That is indeed vintage D’Rivera. He has lost too many friends to Castro’s prisons and concentration camps. He gives a voice to many of Cuba’s powerless artists, like his close friend, flutist Felix Duran, one of the last people D’Rivera sought out before defecting. The emotion comes through when D’Rivera writes: “this irreproachable man, who had never spoken a word in public about politics, lost many opportunities to travel abroad in artistic groups only because he refused to publicly repudiate our good friendship, which is evidently more valuable to him than all of the material goods in the world.” (p. 308)

As a result, he does not hold back in his appraisal of the revolutionary junta. On Guevara, he writes: “he had the balls to impose a revolution upon the natives of a country he didn’t know. He also even ordered the execution of many Cubans during his tenure as military chief at La Cabana fortress in Havana. But thank God (and the CIA, I guess), all that is left of that twisted character are several thousand T-shirts with his face on them, available mainly at Cuban tourist stores for purchase with American dollars only!” (p. 136)

Whether blowing a virtuoso solo, or calling out apologists for tyranny like Haden or Danny Glover, Paquito D’Rivera is always passionately honest. He writes with equal fervor about music and politics, in a book that can teach readers much about both. D’Rivera also has the confidence to print contributions by close associates, which sometimes make him the butt of an amusing reminiscence. He writes in general chronological order, but often jumps forward and backward to give context for his stories in a conversational style. His book truly reads like the D’Rivera one hears on the bandstand, at times joyful, witty, intellectual, sometimes ribald, but never dull. My Sax Life is a fast but informative read that is genuinely funny at times, loaded with jazz anecdotes and insights. It deserves to be in-print for years to come.

D’Rivera’s playing is always tasteful and lively, having graced the stage with the likes of Dizzy Gillespie, Lionel Hampton, Chick Corea, Celia Cruz, Machito and Tito Puente. A multi-reed virtuoso in jazz and classical music, D’Rivera has already been recognized as a NEA Jazz Master. As mentioned here before, there is still time to vote for Paquito D’Rivera in the Downbeat jazz poll, for best clarinet and best jazz musician. Exercise your right to vote—one of the many rights Cubans are still denied.

Friday, July 21, 2006

Charles Lloyd in Our World


Charles Lloyd visage graces recent covers of Downbeat, UK’s Jazzwise and NY’s All About Jazz, promoting his new ECM release Sangam. He has the same distant, searching look familiar from the photos of Dorothy Darr. Lloyd’s jazz is informed by his Memphis blues roots, his apprenticeships with Cannonball Adderley and Chico Hamilton, and his continuing interest in Eastern musical forms and philosophy. Lloyd may seem otherworldly, but he is most definitely of this world.

Lloyd is celebrated for his performance at a 1967 Tallinn jazz festival, one of the first performances by an American jazz artist behind the Iron Curtain. However as musician Paquito D’Rivera relates in his autobiography My Sax Life (full review to come soon), the Party authorities were not keen on the possible effect of Lloyd’s jazz on the audience, and tried to direct him towards more propaganda friendly photo-ops.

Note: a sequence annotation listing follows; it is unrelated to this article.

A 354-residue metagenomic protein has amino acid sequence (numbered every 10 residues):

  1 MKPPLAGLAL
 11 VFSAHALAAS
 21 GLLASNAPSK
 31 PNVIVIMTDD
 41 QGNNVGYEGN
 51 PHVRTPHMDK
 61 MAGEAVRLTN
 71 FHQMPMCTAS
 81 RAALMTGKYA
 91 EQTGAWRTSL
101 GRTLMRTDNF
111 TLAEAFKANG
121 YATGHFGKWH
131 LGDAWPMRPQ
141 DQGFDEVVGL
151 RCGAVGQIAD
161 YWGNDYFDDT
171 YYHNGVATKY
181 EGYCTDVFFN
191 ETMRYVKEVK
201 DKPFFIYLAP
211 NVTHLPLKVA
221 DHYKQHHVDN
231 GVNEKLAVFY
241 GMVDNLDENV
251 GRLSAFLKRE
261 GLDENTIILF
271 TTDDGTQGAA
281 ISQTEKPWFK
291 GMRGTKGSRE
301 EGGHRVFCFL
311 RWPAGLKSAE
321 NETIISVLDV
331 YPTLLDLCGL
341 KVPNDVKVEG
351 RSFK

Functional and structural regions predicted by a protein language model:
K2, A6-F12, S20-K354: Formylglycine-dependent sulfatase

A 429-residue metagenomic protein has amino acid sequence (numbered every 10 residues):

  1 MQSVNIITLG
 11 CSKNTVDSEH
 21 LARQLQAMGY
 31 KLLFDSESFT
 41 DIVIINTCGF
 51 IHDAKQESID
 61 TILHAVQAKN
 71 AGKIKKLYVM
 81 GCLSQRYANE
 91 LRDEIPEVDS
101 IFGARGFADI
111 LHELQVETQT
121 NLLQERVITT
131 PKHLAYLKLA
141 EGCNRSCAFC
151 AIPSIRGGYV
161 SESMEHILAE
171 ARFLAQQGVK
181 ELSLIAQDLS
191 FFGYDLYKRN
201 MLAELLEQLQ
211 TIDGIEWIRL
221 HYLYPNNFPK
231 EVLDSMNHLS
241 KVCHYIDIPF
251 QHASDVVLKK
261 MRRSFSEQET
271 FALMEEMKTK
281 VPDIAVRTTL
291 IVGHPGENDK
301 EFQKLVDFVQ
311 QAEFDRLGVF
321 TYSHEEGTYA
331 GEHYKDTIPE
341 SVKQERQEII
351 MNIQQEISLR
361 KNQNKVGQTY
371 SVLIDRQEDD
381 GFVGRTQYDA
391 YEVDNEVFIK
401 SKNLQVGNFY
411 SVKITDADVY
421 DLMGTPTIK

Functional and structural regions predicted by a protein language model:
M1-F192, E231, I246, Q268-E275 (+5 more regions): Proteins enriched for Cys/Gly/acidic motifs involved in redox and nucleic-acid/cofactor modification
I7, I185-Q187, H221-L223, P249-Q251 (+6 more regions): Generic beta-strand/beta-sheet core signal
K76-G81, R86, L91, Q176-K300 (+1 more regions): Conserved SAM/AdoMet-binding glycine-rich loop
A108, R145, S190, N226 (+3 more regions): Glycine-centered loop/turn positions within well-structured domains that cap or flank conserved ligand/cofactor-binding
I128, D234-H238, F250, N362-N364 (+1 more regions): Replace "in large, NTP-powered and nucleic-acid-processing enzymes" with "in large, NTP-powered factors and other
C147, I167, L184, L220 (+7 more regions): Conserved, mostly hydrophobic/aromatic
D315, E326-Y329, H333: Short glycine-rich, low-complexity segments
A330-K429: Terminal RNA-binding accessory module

Lloyd and his sidemen would not play that game. According to D’Rivera: “the four of them staged a protest on behalf of artistic freedom. They lay on the ground and would not move until they were allowed to perform for their fans at the festival. They even went as far as accusing the authorities of racism, knowing that the government would be embarrassed by such a charge on their soil because Communists often boasted that they were free of that capitalist evil.” (p. 172) When there were finally allowed to perform the results were transcendent.

When asked about his Soviet experience in an interview many years later, Lloyd replied: “The people were repressed by politics, but their hunger for freedom made them want our music even more. I think they recognized the music was our own path to personal freedoms.”

Musically, Lloyd would continue to develop, experimenting with Eastern forms, and even fusion. After a long hiatus, he returned to performed, recording a string of excellent sessions for the ECM label. On September 11, 2001, he was scheduled to start a stand at the Blue Note. Again, events from the outside world intervened. Lloyd started his Blue Note engagement that Friday, with a series of free shows designed to encourage patrons to come back to the clubs, and raise New Yorkers flagging spirits in general. He added spirituals and other reflective songs to his set list, in what ultimately became the 2-CD Lift Every Voice, again on ECM.

At times mournful, it might be his best recorded work, and an excellent entry-point to his catalog for listeners unfamiliar with his music. Despite the presence of pop covers like “What’s Going On,” the music is at a consistently high level, and the emotional impact is considerable. “Hymn to the Mother” with its long introduction by John Abercrombie seems a particularly moving meditation on loss and grief.

Lloyd has contributed much to jazz. His Forest Flower is an acknowledged classic, and he has brought the music a wider audience through his 1960’s concerts at the Filmore. He is worthy of the cover-story attention, for many reasons. He is a jazz legend, bordering on the unearthly, but has contributed much to this world.

Thursday, July 20, 2006

Between the Devil and Miles Davis

Lucifer’s Garden of Verses Volume Four: Between the Devil & Miles Davis
By Lance Tooks
NBM/ComicsLit:
www.nbmpublishing.com
1-56163-469-7

The Prince of Darkness. The Dark Magus. These all some of the demonic monikers often bestowed on the legendary Miles Davis. As a result, Amo Tanzer, the protagonist of Lance Tooks’ graphic novel, Between the Devil & Miles Davis is finding the Faustian premise of her contracted Miles Davis book clichéd and uninspiring. Despite the badgering of her editor and sometime lover, she dismisses her undelivered book as a case of “paging Robert Johnson.” (p. 3)